What makes students click the 'buy' button?

The cliché about students is that they have little money, and most of that goes on alcohol and fast food. Actually, that view is pretty outdated.

Today’s 16 to 22-year-old students are members of Gen Z, a generation which is cautious with their money, and demands high quality and good value from the brands they buy from. Here are 4 ways you can increase your student sales...

1. Must-have product

To convince someone who has a limited budget that your product is the one they can’t live without, you need a brilliant marketing campaign. Take a look through the Voxburner blog for inspiration from some of the most innovative and creative businesses in the youth market today.

2. Affordability

83% of students say that if a retailer offers a student discount they are more likely to shop there. Services such as Student Beans enable brands to offer discounts to verified students, and collect their data for future marketing purposes. A payment plan option can also make bigger purchases more palatable for students.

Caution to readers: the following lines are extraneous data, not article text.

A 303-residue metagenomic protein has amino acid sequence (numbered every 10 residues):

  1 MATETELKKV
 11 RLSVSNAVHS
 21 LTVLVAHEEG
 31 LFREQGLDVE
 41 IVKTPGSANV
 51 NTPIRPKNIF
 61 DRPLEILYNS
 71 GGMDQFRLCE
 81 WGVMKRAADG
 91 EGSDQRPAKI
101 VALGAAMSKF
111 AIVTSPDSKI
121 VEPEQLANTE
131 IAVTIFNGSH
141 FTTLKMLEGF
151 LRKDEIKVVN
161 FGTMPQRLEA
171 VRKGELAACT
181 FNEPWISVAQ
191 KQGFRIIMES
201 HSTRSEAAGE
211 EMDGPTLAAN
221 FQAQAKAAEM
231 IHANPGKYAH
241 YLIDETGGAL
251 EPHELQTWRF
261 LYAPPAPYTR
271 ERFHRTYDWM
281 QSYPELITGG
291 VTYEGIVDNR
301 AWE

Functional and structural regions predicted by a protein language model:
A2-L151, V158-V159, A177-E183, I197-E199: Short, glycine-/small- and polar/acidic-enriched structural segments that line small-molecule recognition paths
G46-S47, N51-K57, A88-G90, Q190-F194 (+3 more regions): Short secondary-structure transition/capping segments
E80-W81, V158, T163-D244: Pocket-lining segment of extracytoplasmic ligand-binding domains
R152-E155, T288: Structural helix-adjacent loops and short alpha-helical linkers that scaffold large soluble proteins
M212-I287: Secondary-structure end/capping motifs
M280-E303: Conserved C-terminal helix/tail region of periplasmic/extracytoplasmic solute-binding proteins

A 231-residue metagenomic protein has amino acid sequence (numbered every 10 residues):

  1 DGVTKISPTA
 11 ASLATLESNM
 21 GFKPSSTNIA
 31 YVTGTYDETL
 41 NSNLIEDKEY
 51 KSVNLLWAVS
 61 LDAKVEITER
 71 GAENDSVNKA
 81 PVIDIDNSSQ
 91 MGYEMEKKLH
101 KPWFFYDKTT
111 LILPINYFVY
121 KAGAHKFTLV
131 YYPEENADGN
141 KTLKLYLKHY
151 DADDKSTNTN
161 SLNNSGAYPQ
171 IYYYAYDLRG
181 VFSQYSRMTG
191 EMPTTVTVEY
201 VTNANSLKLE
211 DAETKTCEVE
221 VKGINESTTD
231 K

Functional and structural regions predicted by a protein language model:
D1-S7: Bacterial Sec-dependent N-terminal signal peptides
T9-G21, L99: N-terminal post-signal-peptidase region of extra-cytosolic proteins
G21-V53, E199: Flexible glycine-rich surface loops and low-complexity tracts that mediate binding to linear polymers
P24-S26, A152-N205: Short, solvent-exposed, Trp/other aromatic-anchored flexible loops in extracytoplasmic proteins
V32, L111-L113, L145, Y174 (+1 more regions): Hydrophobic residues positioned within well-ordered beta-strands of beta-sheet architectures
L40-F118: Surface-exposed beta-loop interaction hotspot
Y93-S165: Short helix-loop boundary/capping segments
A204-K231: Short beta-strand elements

3. Quality guarantee

Research shows that Gen Z are looking for quality products that will be a good long-term investment. They feel more confident parting with their cash to established, familiar brands like Apple and Amazon, but they will purchase from smaller startups when their peer group can validate their trustworthiness. Offering a warranty is especially helpful with higher-end products such as electronics.

4. Easy returns

Brands like Topshop have led the way in making returning unwanted online purchases as easy as trying on an outfit in a shop fitting room. They supply the packaging to return the item via freepost within the original package, and you don’t even have to queue up at the post office to do it. Many local newsagents and supermarkets now act as drop-off points for services such as Pass My Parcel and Hermes.

Click here to get in touch with the Student Beans team and find out how your brand can grow its student customer base.

This article was originally published on the Voxburner blog.